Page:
The number 1 problem faced by people trying to use Docker in production today is how to run multi-server Docker apps. Docker's linking mechanism only works within a single-host environment, so if (for example) you want to link your database to your wordpress, they have to be on the same host. But there is a new ops pattern being established to fix this problem. It is called ambassadors. Both Docker and CoreOS have tutorials [1, 2] for using the ambassador pattern. So what are ambassadors?

Ambassadors are containers who's sole purpose is to help connect containers across multiple hosts.

If you think of each container as it's own country, the ambassador of the country is in charge of communicating with foreign countries. How's that for explaining a self-explanatory metaphor?

Here's a visual representation of this metaphor: (container) --> (local ambassador) --network--> (foreign ambassador) --> (container)

The docker -link command works well within a single Docker host, but when your app needs to scale across multiple servers, linking gets you nowhere. This is where ambassadors come in.

How to Run a Simple Ambassador

There is a clever little one-liner container based on busybox called ctlc/ambassador which sets up a simple reverse-proxy with socat. First, you need to create the basic service container (let's say MySQL):

$ docker run -d -name mysql ctlc/mysql

Notice that we are not exposing the MySQL port to the external world here. That's the ambassador's job, not the service's. Now, your service container needs an ambassador on the same host:

$ docker run -t -i -link mysql:mysql -name mysql_ambassador -p 3306:3306 ctlc/ambassador

Finally, run this command on a totally separate server to create a "Foreign Ambassador" for your MySQL service:

$ docker run -t -i -name mysql_ambassador -expose 3306 -e MYSQL_PORT_3306_TCP=tcp://192.168.1.52:3306 ctlc/ambassador

The end result is a socat proxy running this little reverse proxy:

socat TCP4-LISTEN:3306,fork,reuseaddr TCP4:192.168.1.52:3306

Notice that the 192.168.1.52 IP address should be an address accessible to the foreign host, but ideally not to the entire world. In AWS, you would have to create a private network to do this. In CenturyLink Cloud, you get subnets for free by default, so this is less work.

How to Build a 2-Server WordPress with Ambassadors and Fig

If you've been following along our progress on the blog, we've been using Fig, Serf and Haproxy to build increasingly complex applications. Now we will finally explain how to create multi-server AND multi-container apps.

First, on your WordPress server, run fig up -d with this fig.yml:

ambassador:
    image: ctlc/ambassador
    ports:
     - 3306:3306
    links:
      - db
db:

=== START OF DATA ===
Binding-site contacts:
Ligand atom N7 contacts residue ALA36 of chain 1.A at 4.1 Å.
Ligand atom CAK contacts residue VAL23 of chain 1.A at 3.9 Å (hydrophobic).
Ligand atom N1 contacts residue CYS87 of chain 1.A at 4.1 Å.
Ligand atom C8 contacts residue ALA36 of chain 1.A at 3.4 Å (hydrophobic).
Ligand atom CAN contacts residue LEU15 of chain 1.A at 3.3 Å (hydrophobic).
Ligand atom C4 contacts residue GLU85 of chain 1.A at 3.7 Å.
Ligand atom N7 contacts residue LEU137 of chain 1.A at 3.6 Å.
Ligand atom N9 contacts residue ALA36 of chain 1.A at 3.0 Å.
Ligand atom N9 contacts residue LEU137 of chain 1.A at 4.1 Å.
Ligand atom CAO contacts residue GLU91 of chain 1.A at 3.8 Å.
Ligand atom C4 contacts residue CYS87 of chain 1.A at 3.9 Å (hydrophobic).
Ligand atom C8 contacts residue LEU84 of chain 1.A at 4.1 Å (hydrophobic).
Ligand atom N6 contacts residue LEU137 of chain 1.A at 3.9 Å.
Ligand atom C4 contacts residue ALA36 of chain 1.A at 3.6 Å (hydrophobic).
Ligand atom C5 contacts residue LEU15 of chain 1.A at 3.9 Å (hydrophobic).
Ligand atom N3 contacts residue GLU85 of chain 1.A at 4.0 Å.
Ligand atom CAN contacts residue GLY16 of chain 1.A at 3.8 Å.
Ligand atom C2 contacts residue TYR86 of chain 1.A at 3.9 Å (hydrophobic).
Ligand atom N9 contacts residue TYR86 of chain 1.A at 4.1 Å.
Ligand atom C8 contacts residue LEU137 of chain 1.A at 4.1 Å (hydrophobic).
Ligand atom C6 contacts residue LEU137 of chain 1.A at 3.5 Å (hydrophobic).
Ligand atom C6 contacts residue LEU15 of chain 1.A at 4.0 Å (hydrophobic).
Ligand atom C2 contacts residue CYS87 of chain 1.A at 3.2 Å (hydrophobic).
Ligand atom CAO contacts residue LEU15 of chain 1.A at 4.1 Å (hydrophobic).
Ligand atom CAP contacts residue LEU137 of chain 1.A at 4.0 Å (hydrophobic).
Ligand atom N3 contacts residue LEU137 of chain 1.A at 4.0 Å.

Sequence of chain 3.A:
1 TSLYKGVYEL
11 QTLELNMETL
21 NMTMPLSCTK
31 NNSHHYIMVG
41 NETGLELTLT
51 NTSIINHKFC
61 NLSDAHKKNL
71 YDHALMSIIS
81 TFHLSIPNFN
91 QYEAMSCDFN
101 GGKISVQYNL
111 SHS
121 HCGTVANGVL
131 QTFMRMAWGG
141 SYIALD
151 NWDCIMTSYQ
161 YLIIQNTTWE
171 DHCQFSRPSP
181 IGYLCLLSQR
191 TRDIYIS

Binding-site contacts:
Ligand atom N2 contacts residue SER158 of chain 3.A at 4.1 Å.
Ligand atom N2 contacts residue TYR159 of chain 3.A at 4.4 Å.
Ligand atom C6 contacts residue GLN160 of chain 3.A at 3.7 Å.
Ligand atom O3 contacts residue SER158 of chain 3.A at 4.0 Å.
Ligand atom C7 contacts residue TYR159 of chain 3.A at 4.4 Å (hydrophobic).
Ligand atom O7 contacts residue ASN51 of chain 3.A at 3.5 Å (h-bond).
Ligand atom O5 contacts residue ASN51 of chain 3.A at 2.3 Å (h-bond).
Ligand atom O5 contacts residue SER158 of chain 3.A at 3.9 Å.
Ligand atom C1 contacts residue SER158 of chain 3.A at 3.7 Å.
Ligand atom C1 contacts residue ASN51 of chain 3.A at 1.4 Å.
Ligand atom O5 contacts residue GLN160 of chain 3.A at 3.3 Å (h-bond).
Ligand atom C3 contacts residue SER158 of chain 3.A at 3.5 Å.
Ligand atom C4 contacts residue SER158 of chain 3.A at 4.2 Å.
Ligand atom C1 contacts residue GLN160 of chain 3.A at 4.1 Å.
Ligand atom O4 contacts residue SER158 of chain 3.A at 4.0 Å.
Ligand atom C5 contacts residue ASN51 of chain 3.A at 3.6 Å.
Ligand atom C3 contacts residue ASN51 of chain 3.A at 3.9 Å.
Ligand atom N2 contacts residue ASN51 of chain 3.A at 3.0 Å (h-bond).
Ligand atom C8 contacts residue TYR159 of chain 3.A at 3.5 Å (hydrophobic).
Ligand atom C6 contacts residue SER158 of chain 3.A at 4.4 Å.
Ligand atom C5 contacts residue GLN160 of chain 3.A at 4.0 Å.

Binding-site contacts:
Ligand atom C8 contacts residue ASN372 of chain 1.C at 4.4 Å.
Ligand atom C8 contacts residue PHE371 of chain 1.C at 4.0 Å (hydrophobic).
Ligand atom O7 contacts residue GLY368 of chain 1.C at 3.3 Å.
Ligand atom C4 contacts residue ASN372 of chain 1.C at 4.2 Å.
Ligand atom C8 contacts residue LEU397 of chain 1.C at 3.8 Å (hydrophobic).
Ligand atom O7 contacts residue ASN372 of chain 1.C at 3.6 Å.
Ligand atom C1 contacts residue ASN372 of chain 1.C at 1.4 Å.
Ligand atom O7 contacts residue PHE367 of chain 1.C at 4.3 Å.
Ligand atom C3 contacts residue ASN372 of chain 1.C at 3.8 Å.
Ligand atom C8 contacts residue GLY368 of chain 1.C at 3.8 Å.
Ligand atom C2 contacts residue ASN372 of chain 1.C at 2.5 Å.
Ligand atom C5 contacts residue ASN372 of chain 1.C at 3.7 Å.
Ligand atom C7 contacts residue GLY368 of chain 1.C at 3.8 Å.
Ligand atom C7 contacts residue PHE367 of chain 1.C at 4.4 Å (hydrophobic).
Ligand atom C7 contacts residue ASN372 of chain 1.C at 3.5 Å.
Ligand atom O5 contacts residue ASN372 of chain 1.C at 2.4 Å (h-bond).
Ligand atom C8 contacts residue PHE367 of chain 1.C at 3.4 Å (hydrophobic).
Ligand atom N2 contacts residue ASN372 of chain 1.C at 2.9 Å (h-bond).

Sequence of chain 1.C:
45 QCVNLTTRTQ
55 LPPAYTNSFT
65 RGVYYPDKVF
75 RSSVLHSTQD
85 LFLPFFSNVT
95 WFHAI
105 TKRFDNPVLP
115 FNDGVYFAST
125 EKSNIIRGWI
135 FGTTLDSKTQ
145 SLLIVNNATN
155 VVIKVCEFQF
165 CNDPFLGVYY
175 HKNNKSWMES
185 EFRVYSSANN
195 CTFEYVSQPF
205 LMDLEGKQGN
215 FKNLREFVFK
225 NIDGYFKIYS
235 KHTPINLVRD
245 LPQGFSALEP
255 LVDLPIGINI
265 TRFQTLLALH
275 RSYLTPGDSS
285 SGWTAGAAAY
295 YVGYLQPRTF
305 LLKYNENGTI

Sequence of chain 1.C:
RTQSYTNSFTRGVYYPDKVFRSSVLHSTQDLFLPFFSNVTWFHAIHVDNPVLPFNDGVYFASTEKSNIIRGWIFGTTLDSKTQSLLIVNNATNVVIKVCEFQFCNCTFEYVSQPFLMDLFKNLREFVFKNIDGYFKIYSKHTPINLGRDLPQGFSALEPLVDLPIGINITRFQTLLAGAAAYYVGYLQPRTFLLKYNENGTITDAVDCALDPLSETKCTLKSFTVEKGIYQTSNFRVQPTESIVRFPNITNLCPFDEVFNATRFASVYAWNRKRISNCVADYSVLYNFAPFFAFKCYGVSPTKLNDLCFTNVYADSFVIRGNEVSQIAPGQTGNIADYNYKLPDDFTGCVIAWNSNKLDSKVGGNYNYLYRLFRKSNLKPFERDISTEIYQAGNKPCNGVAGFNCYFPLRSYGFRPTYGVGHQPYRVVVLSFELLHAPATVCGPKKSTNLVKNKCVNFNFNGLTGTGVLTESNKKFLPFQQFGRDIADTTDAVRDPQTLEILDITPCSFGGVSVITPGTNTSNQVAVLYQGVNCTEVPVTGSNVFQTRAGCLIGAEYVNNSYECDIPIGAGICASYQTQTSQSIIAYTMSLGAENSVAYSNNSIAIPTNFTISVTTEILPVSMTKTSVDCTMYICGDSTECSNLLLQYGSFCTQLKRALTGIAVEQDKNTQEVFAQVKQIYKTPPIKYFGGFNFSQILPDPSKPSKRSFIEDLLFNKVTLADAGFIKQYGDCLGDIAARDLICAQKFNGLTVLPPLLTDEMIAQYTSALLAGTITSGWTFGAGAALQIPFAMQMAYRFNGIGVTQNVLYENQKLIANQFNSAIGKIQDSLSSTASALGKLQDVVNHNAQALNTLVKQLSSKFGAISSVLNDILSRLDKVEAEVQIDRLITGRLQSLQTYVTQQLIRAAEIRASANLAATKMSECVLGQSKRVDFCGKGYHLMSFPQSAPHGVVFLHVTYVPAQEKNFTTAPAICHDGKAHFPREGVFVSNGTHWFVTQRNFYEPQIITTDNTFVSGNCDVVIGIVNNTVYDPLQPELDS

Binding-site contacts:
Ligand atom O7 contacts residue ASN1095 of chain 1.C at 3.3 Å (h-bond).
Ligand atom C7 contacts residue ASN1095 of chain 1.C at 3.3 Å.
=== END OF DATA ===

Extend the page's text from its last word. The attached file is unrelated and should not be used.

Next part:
image: ctlc/mysql
    ports:
      - 3306 volumes:
      - /mysql:/var/lib/mysql
    environment:
      MYSQL_DATABASE: wordpress
      MYSQL_ROOT_PASSWORD: qa1N76pWAri9

Notice that we can link to the db-ambassador container as if it were the MySQL database itself. On the machine that runs your MySQL server, you will need to run fig up -d with its own fig.yml.

ambassador:
    image: ctlc/ambassador
    ports:
      - 3306:3306
    links:
      - db
db:
    image: ctlc/mysql
    ports:
      - 3306 volumes:
      - /mysql:/var/lib/mysql
    environment:
      MYSQL_DATABASE: wordpress
      MYSQL_ROOT_PASSWORD: qa1N76pWAri9

Now you have Docker containers on separate servers communicating with each other. Yay!

More Complex Ambassadors

What else can you do with ambassadors? The real power of ambassadors is when you use them to auto-discover services and to create audit and compliance barriers. Here are some of the cool things you can do:

  • Turn any container into a Serf-aware container (instead of doing it by hand)
  • Auto-register Docker services into CoreOS
  • Create audit and compliance barriers for your services
  • Scale complex multi-server Docker clusters
  • Centralized logging

For example: Imagine being able to enforce a compliance barrier that prevents DELETE actions to a MySQL database. Your ambassador can be more than a passive reverse-proxy and can enforce what actions your code can take with your services.

Conclusion

In future posts, we will dig into showing exactly how to go beyond this simple example. We will show you how to turn any container on the Docker Hub into a Serf-aware container and how to incorporate any container image into CoreOS's etcd. We will also talk about how to do audit and compliance with ambassadors. Join the mailing list to make sure you get updates when these posts are made.